Resources to prepare for job applications, interviews

Rowna Heck

Ag Career Day is coming up and students are scrambling to get ready. Most are apprehensive or nervous about putting themselves out there and making a good impression on people that could be their future employers. Luckily, there are ways of preparing and extensive resources at students’ fingertips.

Michael Gaul, director of the College of Agriculture and Life Sciences Career Services, said the thing that most students need is “a little bit of initiative.”

“It’s always surprising how few students actually go to career fairs,” Gaul said. “What’s it going to take to make these students realize these are phenomenal opportunities?”

The fair can be daunting. It’s a reality check and an overwhelming opportunity all at once. Selling one’s self to a potential employer is difficult, especially for agriculture students whose culture tends to stress humility.

One of the things a person can do is to be prepared. The people at career services want to help and get to know you. Resume writing, cover letter writing, interviewing, networking opportunities, job offer analysis and career consultation are all things they will gladly help you with. Mock interviews are offered in about a month. They take an hour to do these. They spend roughly one-third of the time asking questions and then use the rest of the time offering advice on how to better answer those questions.

“There’s no right way, there’s no wrong way to do a resume,” Gaul said he often tells students. “Just use your common sense.”

Students are often overwhelmed with what their professors and others in authority tell them should be in their resume. Go through the Career Services office to iron out a good resume or look to trusted professors in your field and even industry leaders for tips. Pick what works well for you and go with it. Don’t try to make your resume everyone’s idea of the ideal resume.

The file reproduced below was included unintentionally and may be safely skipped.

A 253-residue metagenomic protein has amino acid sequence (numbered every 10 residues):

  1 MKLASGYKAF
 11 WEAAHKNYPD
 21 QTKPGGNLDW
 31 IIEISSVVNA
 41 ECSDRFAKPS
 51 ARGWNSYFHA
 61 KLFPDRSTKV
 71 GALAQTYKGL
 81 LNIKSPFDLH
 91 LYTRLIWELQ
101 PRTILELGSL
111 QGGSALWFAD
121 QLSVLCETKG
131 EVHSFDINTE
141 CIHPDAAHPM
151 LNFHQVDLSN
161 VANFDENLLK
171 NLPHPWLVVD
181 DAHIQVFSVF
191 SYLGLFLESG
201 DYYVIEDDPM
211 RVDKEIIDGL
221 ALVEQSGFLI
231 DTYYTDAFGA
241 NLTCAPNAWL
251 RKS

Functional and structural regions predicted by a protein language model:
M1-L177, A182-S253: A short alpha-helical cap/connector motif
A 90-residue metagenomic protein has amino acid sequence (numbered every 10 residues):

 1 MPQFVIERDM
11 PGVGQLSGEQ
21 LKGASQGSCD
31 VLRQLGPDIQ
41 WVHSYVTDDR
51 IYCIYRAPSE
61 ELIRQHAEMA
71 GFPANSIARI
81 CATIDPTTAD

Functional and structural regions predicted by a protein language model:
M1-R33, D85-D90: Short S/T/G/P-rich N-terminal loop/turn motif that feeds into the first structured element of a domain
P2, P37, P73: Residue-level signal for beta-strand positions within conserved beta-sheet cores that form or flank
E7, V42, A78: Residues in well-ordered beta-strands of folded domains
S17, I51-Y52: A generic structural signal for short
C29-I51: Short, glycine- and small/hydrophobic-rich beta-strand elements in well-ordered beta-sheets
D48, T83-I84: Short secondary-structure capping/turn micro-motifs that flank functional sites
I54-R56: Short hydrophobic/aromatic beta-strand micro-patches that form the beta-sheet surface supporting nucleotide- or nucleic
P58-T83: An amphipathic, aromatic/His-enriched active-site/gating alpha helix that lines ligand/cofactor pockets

Templates found on the Internet are a good start, but are ultimately boring to most recruiters. They are a starting point, not all your resume or cover letter can or should be.

Remember to update your cover letter at the very least once or twice a semester. It’s a living document.

A good resume should be well rounded. Include academics, structured work experiences like summer jobs, leadership activities and any study abroad program you were involved with. Resumes don’t get you jobs: They get you interviews.

Cover letters should be one page with five short, to-the-point paragraphs. The first one should be about why you are writing and the position you want. The second paragraph should talk about your academics, the third your work experiences and the fourth your extra curricular activities and skills you learned from them. The fifth paragraph should be the wrapup. Sell yourself. Look at the job description and include buzzwords that will catch the employer’s attention.

Of course, for the career fair you don’t really need a cover letter, though it might be nice. “You are … the walking, talking cover letter,” Gaul said jokingly.

Writing your cover letter is not the only way you need to prepare, especially if you are prone to interview anxiety, which is a type of social phobia.

“What I mean by social phobia is that you are scared or nervous about a performance aspect,” said Art Konar, licensed psychologist and senior lecturer of psychology.

A few things to help with anxiety would be getting enough sleep the night before, visualizing success, reducing unrelated stress, doing your research, recognizing that nervousness isn’t necessarily a bad thing, asking questions and taking your time.

Konar advises to make a plan and take ownership of the interview. Another tip is to match speech patterns with the other person. If they speak slowly and deliberately, try to slow down your own speech. It makes them more comfortable and gives you more control over the situation.

“Appreciate everyone’s nervous,” Konar said. Try to research the five to eight companies you want a job with and prepare yourself using that knowledge. Have a calming breathing technique that works for you. Shake hands firmly and make good eye contact. Another tip Konar shares is to visualize a good beginning, middle and end to the interview.